Guest Columns

STYLE MATTERS

Stars of the West Shine at Citizen of the West Dinner

Contributing Columnist

Style Matters loves attending fundraising dinners, social events with deserving honorees, and women’s luncheons where the finest jewelry and newest facelifts are on display. To misquote Shakespeare’s description of Cleopatra: “Custom cannot stale their infinite variety.” As many as I have attended, both as working media and as a guest, I still get a bit choked up when the honoree is introduced and clap as enthusiastically as any volunteer. But I must say that the Citizen of the West dinner, part of the annual National Western Stock Show, has a special quality to it that sets it apart. Maybe it’s the abundance of tall handsome ranchers, or the bolo-bedecked owners of feedlots, or the turquoise and silver belts wrapped around ironed, well fitting jeans. Whatever it is, Style Matters has contracted a bad case of “Bonanza” fever.

2011 Citizen of the West Pete Coors, in a black suede cutaway, stoops down to congratulate 2013 dinner honoree Dr. Matsushima. The Citizen of the West award is just one of many the brilliant researcher has received. The most notable is the “Tenno Hosho,” the Emperor’s Citation, given by the Emperor of Japan.
Photo by Marie Griffin Dennis/The Colorado Statesman

About 800 of these stars of the west gather together once a year to honor one of their own. At this year’s Citizen of the West 2013 dinner, the nominating committee eschewed “big names” and opted instead for a little known professor who changed the face of cattle nutrition. Dr. John Matsushima, 92-years young, might be short in stature, I would guess no more than about five feet tall, but a giant in the research into weight gain in cattle.
Dr. William Wailes, former Department Chair of Animal Sciences at CSU, said of his colleague, “... Dr. Matsushima’s development of steam-processed corn grain into ‘corn flakes’ in the 60’s is still used worldwide today to increase efficiency in cattle feeding technology.” Pat Grant, former president of the National Western Stock Show, talks about how huge Dr. Matsushima is in the world of cattle and beef production. “... He has overseen world renowned research into cattle feeding; this has led to his being a big influence on the quality, taste and tenderness of our best beef.”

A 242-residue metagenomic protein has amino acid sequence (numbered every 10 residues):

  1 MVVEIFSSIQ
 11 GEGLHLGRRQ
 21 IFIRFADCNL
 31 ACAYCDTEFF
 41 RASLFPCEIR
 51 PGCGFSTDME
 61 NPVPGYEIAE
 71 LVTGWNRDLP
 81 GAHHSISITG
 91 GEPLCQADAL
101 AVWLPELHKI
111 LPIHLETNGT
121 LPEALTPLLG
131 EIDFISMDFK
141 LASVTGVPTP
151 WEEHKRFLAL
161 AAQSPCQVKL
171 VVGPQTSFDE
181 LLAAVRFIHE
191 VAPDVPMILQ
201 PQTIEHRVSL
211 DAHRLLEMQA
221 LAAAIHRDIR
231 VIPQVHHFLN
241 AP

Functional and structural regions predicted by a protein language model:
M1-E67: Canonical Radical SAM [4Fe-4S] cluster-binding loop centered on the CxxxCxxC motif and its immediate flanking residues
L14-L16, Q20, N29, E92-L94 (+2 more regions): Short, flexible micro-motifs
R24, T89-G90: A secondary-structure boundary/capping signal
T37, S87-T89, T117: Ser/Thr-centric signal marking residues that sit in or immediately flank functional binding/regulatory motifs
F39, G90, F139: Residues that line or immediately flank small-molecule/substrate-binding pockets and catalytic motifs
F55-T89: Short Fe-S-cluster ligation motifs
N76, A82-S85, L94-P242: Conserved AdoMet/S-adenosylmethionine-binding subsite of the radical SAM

Honoree Dr. John Matsushima beams as peers and leaders in his field approach to congratulate him. The good doctor wore a bolo studded with rubies from New Zealand.
Photo by Marie Griffin Dennis/The Colorado Statesman

I don’t pretend to know exactly what this means. I do know that Dr. Matsushima was beaming ear to ear the whole evening. Maybe because he knew that net proceeds from this event go to support 74 annual scholarships awarded by the National Western Scholarship Trust. And from these scholars another Dr. Matsushima might surely appear.

Barth Whitman has been involved in the livestock industry since he was in grade school. Now a member of the dinner steering committee, Whitman looked like he had just stepped out of an edition of Gentleman’s Quarterly in his cutaway coat and combination bolo/bowtie. Wife Maureen also wore a cutaway. Friend Jim Carpenter showed off his oversized turquoise and silver bolo.
Photo by Marie Griffin Dennis/The Colorado Statesman

Now to the fashions of the evening. Frankly, western clothing styles don’t change that much from year to year. Women who invest in a broomstick skirt or embroidered vest can rest assured that they can wear these items for years to come and still look current. The biggest trend Style Matters saw involved the men. Style Matters swooned at the cutaway coat Jeremy Irons wore at this year’s Golden Globes. And, gosh darn it, wouldn’t you know it, these cutaway coats showed up on the physiques of many a well-dressed cowboy. It’s a great look and Style Matters hopes it stays around for quite a while.